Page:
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FW Weekly How Time Drags

Minnie Driver is the only bright light in the darkness that is 'The Governess'

By Joe Leydon

AUGUST 17, 1998:  There are echoes of The Piano and hints of Jane Eyre throughout The Governess, Sandra Goldbacher's handsomely produced period drama about a woman who discovers the hard way just how far ahead of her time she really is. Minnie Driver gives a vividly detailed and deeply felt performance in the lead role, and it shouldn't be held against her that the film is too pallid and prosaic to be worthy of her.

Driver persuasively plays Rosina Da Silva, the oldest daughter of a well-to-do Sephardic Jewish family in 1840s London. Her mother is eager for Rosina to attract a suitably affluent husband - "Try not to look so tall, my dear," she warns her daughter during a party where eligible bachelors abound - but her doting father is more than willing to encourage her independent spirit. In her most audacious daydreams, Rosina yearns for a life in the theater. But she is forced to play her most challenging role in real life after her father is murdered by a robber, and her family plunges into debt.

Rather than accept an arranged marriage to a much older merchant, Rosina disguises her Jewishness - a necessary ploy, she believes, to circumvent the widespread anti-Semitism in her world - and re-invents herself as a Protestant governess named Mary Blackchurch. She accepts a position on the remote Scottish isle of Arran, where she finds herself in the politely repressed household of the Cavendish family.

Mrs. Cavendish (Harriet Walker) is a skittish, self-dramatizing woman who's painfully aware of the distance between herself and her husband, Charles (Tom Wilkinson of The Full Monty), a gentleman inventor. While he spends most of his time locked up in his laboratory, absorbed in his experiments with "photogenic paper," and his wife wallows in her own loneliness, the new governess is left to care for their spoiled young daughter, Clementina (Florence Hoath).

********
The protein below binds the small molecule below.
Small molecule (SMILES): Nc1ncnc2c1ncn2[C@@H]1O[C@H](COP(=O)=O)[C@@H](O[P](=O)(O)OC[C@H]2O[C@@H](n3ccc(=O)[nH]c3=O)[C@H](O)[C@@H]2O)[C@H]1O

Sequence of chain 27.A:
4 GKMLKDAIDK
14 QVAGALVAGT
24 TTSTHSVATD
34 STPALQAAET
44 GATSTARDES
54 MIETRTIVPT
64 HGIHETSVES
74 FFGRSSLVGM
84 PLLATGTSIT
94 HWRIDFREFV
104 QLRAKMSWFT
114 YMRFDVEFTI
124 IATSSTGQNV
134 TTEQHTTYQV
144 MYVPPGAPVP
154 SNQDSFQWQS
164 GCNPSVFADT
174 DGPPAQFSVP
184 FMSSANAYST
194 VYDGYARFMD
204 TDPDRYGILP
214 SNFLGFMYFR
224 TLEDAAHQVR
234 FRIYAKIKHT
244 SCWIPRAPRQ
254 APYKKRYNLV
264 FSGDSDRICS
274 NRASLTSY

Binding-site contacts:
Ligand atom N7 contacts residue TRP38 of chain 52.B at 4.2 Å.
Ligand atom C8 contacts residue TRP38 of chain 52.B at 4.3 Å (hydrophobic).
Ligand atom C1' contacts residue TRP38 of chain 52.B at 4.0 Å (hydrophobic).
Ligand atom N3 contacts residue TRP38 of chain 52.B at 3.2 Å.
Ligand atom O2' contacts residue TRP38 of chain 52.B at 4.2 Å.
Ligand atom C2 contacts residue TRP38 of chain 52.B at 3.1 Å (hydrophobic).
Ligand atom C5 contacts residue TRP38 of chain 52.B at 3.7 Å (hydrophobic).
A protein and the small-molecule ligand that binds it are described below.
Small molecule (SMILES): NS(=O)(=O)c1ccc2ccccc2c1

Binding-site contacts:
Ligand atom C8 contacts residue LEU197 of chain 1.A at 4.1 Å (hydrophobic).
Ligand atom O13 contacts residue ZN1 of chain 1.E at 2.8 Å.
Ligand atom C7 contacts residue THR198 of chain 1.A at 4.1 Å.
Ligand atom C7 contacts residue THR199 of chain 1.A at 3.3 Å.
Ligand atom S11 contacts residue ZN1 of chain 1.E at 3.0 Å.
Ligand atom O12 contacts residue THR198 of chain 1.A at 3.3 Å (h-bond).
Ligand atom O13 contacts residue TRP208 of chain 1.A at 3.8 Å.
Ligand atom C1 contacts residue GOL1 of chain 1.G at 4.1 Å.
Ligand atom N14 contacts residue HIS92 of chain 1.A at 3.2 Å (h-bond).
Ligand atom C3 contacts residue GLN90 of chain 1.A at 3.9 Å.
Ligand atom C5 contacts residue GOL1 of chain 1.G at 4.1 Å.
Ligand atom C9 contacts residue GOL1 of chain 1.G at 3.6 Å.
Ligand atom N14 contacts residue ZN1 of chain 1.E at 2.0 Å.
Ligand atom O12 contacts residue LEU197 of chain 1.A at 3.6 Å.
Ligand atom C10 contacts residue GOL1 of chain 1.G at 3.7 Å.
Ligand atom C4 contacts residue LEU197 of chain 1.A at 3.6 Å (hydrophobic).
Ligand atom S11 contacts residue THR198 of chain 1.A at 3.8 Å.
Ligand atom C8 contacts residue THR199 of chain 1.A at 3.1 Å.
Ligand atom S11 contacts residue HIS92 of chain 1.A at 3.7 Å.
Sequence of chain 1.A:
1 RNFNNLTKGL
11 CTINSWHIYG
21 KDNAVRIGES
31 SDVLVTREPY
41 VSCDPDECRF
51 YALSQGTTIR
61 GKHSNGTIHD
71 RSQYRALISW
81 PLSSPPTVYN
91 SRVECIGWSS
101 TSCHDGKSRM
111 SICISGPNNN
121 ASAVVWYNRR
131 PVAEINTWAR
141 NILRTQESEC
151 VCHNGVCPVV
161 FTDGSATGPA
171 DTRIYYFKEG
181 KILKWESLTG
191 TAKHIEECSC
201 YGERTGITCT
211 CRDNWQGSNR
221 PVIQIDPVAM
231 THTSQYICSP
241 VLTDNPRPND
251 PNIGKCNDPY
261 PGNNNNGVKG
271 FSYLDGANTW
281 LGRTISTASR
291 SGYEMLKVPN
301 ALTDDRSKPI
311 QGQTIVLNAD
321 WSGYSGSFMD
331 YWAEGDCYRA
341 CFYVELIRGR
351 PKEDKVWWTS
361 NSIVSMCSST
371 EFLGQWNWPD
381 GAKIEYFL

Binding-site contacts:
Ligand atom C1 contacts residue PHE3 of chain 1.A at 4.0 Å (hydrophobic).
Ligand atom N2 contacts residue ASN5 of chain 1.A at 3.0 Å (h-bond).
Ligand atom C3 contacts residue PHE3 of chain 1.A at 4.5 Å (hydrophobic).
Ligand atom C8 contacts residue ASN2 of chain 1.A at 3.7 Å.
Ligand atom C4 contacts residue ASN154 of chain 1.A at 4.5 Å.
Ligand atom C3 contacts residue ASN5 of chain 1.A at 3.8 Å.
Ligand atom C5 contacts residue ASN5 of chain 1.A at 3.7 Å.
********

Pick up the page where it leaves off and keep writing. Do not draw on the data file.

Rosina - well, OK, Mary - is curious enough to take an interest in Charles' work, and bright enough to offer some valuable suggestions. For quite some time, Charles has struggled to find a method for "fixing" the images he records on paper, so they won't fade away. The longer they work together, the more difficult it becomes for them to ignore that something else is developing. Always true to her nature, even while she's living under another name, Mary makes the first move. Charles quickly responds - and then just as quickly has second thoughts. Driver is arrestingly effective at conveying the heedless passion of a spirited woman who flings herself into an affair she mistakes as true and undying love. Ironically, and tragically, her exuberance stands in stark contrast to the guilt-ridden timorousness expressed by Wilkinson, who plays Charles as a man who, unlike Mary, is very much of his time. He is not so much her seducer as her reluctant co-conspirator. "I don't want to have the feelings I have," he wails, later adding: "You consume me. I cannot be consumed."

All of which makes The Governess sound a great deal more compelling than it ever manages to be. To her credit, Goldbacher avoids the obvious by refusing to render her central characters merely as victim and villain. But she is unable to elevate her drama above the level of fancy-dress soap opera. Worse, she separates the flights of passion with long, mopey stretches of arid dullness that are meant to evoke a claustrophobic mood, but serve only to make the audience aware of how slowly time is passing.


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